- The leftover glue will keep for a few weeks in the fridge and can be reheated when needed.
*RSG is a natural product and as such will vary in strength from one batch to another. You can test your glue by allowing it to cool down and gel after Step 6. At this point the desired consistency for canvas should be firm but friable, easily crushed between the fingers. If the gel is too stiff or too soft, you can alter the proportions accordingly.
For sizing wood panels stronger glue may be prepared by increasing the concentration of RSG. On thinner panels, it may be advisable to size both sides as the tension may warp the board.
For sizing paper for watercolor or ink a much thinner solution will suffice.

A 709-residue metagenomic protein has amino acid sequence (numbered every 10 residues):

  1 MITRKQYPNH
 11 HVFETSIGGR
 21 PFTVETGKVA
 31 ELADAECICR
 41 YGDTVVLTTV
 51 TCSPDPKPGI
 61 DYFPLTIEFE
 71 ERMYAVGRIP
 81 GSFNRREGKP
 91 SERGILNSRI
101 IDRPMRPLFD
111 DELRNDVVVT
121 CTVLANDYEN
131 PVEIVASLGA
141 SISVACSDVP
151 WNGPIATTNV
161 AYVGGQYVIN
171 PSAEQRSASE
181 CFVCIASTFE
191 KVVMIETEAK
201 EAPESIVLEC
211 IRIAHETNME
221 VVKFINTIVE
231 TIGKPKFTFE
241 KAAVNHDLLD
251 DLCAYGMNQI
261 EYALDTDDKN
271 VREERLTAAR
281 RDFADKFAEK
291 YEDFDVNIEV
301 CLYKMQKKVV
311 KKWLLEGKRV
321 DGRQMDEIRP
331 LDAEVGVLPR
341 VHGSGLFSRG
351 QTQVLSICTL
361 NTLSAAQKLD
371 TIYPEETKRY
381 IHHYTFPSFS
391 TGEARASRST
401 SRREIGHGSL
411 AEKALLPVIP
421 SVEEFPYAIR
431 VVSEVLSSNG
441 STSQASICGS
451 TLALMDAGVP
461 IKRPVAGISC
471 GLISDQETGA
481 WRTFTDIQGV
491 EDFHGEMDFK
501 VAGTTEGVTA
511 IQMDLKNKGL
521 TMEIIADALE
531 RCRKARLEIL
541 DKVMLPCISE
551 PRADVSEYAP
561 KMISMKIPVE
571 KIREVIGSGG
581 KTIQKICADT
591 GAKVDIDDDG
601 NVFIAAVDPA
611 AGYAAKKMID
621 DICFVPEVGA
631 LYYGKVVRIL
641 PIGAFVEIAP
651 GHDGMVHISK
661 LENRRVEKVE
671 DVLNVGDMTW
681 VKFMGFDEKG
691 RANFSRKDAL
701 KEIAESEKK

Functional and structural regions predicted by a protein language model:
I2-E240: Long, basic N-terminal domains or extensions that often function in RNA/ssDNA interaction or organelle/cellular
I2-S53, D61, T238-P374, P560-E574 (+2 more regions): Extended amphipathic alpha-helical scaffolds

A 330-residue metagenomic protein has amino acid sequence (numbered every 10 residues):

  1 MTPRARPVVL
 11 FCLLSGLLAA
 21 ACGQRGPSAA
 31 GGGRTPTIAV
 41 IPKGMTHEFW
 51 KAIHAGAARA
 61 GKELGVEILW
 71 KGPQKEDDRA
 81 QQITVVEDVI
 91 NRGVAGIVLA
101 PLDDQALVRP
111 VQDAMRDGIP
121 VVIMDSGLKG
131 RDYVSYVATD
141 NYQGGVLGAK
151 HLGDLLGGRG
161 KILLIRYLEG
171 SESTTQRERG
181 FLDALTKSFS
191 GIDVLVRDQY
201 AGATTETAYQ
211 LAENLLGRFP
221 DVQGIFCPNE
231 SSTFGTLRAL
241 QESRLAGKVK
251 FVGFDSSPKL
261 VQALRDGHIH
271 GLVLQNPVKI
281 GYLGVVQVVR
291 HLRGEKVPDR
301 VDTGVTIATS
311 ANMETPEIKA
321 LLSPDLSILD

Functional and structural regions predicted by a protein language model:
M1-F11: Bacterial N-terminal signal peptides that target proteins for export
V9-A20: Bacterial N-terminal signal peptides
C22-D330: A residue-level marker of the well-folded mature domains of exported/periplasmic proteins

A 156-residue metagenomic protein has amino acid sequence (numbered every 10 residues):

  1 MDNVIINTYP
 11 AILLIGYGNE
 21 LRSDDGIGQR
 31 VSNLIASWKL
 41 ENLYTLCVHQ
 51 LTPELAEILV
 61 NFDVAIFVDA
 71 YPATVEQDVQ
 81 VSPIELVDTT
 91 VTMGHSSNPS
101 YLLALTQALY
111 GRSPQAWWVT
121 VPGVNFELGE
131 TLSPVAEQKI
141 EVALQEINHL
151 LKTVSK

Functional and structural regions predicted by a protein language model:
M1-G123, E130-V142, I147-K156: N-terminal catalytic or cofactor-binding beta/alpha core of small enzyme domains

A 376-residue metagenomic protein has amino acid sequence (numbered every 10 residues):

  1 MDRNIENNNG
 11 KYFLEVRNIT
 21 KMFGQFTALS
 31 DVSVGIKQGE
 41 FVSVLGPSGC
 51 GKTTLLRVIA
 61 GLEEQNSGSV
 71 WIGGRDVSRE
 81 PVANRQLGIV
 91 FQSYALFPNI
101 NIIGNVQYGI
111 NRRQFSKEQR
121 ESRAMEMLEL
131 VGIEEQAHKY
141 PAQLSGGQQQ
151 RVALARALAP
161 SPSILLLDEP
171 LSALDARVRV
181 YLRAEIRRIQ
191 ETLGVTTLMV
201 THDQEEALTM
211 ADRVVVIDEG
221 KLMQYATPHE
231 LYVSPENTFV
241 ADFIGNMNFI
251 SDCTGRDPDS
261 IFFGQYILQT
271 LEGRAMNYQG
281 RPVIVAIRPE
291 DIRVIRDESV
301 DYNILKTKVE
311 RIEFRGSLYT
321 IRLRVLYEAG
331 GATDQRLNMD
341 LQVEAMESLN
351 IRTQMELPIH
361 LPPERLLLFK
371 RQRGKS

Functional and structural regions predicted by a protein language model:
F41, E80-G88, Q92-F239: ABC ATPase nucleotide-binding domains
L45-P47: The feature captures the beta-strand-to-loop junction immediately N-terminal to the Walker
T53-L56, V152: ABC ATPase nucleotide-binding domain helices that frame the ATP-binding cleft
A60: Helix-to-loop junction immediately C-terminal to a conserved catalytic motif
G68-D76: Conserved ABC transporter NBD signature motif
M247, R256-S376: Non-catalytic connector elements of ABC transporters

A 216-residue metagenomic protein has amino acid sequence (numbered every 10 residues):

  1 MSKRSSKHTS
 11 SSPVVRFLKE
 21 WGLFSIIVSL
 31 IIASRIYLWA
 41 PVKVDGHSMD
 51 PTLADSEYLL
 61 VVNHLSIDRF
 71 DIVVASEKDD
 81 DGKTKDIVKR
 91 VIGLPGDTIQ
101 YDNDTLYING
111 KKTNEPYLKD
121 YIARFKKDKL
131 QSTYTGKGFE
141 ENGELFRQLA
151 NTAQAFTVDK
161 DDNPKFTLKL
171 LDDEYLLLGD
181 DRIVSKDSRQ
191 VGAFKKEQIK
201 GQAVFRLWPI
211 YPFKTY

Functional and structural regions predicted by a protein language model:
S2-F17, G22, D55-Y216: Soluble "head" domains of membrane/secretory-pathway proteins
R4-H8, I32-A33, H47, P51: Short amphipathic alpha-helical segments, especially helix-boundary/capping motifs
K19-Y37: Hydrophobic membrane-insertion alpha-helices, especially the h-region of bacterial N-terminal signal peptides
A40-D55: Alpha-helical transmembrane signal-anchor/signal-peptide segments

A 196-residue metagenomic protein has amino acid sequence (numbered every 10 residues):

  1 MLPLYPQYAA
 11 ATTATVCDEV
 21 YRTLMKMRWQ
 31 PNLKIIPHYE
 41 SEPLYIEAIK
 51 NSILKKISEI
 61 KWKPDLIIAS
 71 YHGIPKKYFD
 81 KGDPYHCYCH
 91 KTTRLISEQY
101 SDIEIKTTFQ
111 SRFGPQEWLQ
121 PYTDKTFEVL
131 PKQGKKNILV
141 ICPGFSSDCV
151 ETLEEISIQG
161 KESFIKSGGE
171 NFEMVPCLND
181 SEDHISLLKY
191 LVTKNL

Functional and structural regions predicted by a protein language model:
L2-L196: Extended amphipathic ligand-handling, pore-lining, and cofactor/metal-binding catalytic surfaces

Boiled Linseed Oil* Gesso Recipe
*Boiled linseed oil—also sold as linseed oil varnish in hardware stores and by Kremer—is intended for use on wood as a protective coating (really nice, by the way) It usually contains drying agents and will yellow considerably over time. It is definitely not a good idea to use it as a painting medium, but for a gesso, it should be fine (again, no guarantees 🙂 )
- Pour some boiled linseed oil in a mixing bowl and gradually add fine chalk (Blanc de Meudon, if you can find it), ideally sifted through a fine sieve, as you mix.
- Don’t mix too vigorously, to avoid forming to many bubbles.
- You may add a fine pigment of your choice (most likely titanium white), or even some paint directly from the tube (it’s probably a good idea to stick with fast driers in that case: burnt umber, mars black, ockers, ultramarine…)